A low-profile foundation started by a fabulously wealthy heiress who seemed to like birds more than people is bankrolling those anti-immigration ads you see during the presidential debates.
Heiress Cordelia Scaife May lost sleep over human population growth, drove around in a Mercedes with a “Stop the Storks” bumper sticker on it, and left hundreds of millions of dollars to fund today’s hardline anti-immigration groups, according to the Los Angeles Times.
And now, those groups are running ads capitalizing on the anti-immigrant sentiment that Donald Trump’s presidential bid has stirred up.
One ad in particular, paid for by NumbersUSA, which airs during both Republican and Democrat debates, shows civil rights leader Barbara Jordan arguing forcefully for less immigration, overlaid with Michael Bay-esque music and ominous lighting. NumbersUSA has spent years organizing and mobilizing activists on the far right to block comprehensive immigration-reform efforts. The group has significant cachet with conservative voters and politicians, and it played a key role in blocking the 2013 Gang of 8 legislation. But the bulk of its funding doesn’t come from the right. Rather, the group is buoyed by a foundation that bankrolls environmentalist, population-control, and right-to-die efforts—causes most conservatives find repugnant.
It’s an indicator of just how complex the immigration debate is: Though the Republican presidential candidates have largely spent the 2016 debates grappling over who would do the most to keep undocumented immigrants out, the grassroots support for that view is funded by far-left cash.
From July of 2011 to June of 2014—according to the most recent available tax forms—a group called the Colcom Foundation gave NumbersUSA Education and Research Foundation (that’s its full name) a total of $11 million. Over that same three-year period (from October of 2011 through September of 2014), NumbersUSA’s total net revenue was $21.2 million, according to its publicly available tax forms. So about half of its cash comes from this one foundation.
So NumbersUSA as we know it wouldn’t exist without May’s Colcom Foundation. And its generosity comes at a crucial time for the group. In 2014, organizers of CPAC confab—an annual gathering of conservative grassroots activists, leaders, and candidates—didn’t send a speaking invite to NumbersUSA and their fellow travelers.
“Immigration in the national interest is completely not allowed here anymore,” said government relations director Rosemary Jenks at the time.
At the same time, the group was running on full cylinders to try to stop Marco Rubio’s comprehensive immigration reform plan from getting a vote in the House of Representatives, where it likely would have passed. But immigration opponents rallied against the bill, and then-Speaker John Boehner never brought it up for a vote in the House.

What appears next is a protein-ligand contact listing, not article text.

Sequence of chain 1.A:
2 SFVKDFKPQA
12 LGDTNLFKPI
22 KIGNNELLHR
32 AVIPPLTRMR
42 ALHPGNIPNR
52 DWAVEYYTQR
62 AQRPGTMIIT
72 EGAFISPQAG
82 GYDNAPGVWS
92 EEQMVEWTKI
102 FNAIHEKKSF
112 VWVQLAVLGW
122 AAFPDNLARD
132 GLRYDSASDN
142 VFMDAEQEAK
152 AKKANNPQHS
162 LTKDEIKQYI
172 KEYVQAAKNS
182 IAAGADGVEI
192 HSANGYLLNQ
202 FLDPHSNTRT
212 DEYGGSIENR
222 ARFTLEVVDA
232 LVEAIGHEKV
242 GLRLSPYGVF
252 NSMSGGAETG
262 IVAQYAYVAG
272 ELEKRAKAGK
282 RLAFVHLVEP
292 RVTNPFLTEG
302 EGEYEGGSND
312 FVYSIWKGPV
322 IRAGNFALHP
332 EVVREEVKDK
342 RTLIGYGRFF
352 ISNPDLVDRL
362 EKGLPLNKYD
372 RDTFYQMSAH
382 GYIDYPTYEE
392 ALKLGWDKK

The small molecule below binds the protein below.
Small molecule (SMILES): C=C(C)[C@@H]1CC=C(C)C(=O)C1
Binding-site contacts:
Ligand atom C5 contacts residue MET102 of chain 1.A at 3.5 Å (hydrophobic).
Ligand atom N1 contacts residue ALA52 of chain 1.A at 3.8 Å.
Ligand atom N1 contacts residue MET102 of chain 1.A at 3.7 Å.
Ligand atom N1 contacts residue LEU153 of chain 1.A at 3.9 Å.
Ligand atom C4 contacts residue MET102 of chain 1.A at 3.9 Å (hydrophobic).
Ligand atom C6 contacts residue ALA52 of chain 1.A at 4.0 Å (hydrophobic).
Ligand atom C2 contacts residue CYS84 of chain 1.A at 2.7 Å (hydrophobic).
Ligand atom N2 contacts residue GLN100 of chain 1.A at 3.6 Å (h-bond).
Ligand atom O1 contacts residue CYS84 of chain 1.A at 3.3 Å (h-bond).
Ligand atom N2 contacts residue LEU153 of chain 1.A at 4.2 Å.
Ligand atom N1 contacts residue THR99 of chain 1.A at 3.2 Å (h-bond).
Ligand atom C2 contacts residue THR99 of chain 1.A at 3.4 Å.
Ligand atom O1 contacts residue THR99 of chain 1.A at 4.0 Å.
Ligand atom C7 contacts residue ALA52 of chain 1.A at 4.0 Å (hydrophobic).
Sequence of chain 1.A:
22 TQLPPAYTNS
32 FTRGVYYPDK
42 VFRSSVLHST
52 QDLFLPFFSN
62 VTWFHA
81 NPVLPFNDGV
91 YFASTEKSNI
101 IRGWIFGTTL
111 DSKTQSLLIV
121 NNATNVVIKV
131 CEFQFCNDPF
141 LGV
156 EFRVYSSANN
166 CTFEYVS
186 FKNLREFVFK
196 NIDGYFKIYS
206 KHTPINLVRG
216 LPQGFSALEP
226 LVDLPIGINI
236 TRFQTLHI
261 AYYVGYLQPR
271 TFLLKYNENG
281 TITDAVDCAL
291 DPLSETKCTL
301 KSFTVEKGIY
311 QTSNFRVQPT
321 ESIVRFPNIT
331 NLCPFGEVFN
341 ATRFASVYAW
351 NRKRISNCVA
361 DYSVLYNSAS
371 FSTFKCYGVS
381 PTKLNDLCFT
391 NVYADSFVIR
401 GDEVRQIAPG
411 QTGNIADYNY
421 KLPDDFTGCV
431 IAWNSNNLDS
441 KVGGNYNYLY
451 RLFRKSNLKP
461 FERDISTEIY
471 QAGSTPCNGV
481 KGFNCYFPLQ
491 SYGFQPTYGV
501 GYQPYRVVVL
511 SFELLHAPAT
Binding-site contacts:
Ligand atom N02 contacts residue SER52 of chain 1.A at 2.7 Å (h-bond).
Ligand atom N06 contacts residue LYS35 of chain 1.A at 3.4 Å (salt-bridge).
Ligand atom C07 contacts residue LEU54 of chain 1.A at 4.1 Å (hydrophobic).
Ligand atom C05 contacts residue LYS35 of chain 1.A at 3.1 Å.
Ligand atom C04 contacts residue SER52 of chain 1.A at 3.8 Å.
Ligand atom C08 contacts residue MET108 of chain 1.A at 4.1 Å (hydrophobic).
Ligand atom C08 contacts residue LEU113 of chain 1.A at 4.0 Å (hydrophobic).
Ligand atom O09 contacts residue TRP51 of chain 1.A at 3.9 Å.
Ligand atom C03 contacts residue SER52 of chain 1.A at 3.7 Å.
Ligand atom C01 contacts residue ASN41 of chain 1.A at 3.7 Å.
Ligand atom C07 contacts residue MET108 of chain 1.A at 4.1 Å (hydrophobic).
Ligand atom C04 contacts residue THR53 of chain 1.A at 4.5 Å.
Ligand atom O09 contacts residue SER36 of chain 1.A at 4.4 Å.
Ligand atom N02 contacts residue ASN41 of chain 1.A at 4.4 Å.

So, you might ask, what is the Colcom Foundation and why does it invest so much in stopping immigration reform?
May established the Colcom Foundation to further her two passions: protecting birds and reducing human population growth. It funds anti-immigration efforts because of fears that population growth in the United States will hurt the environment. The LA Times notes that her foundation is “the single-largest donor to the anti-immigration cause,” pouring funds into groups like the Federation for American Immigration Reform, Californians for Population Stabilization, Negative Population Growth Inc., and, yep, NumbersUSA.
George Griffith, a longtime friend of hers, told the newspaper that the heiress—a big Planned Parenthood supporter—lost sleep worrying about population growth.
“She loved animals almost more than people,” he said.
She left her foundation $400 million after she died, and it’s been bankrolling anti-immigration agitating ever since.
And some of the groups it backs take stances that many rank-and-file conservatives find deeply troubling. One of its beneficiaries, Negative Population Growth Inc., has argued that women who have more than two children should be stigmatized.
“In pursuing the various ways of encouraging lower fertility, this requires an explicit effort, both by leaders and role models and through the manipulation of incentives and disincentives, to make it clear that going beyond two is socially undesirable,” reads one of the group’s white papers.
The group also argues for “[p]riority in public housing programs for families with fewer than three children.”
Colcom also funds the Federation for American Immigration Reform, whose president once compared Central American immigrants to the Europeans who colonized North America centuries ago.
“In the end, take a look at what happened to the Native Americans when they didn’t properly screen for contagious diseases back in 1620,” he said.
And Colcom supports Californians for Population Stabilization, which mourned the end of China’s one-child policy. One of their bloggers, Fred Elbel, argued in October that China’s one-child law was a “rational and necessary population policy.”
Besides all that, Colcom also supports groups that push for right-to-die legislation—efforts that pro-life conservatives adamantly oppose. Colcom gave Hemlock of Illinois $3,000 in 2014 to promote the convention of the World Federation of Right to Die Societies in Chicago. And it supports Compassion and Choices, a group that lobbies state governments “to make aid in dying available to every American.”
Some conservatives—including bloggers at Red State and Mario Lopez at the Human Life Review—have decried the influence of Colcom-backed anti-immigration groups on the conservative movement.
But it doesn’t seem to have whatsoever dampened the right’s appetite for immigration restriction—even though the money behind the loudest restrictionists is as unconservative as it comes.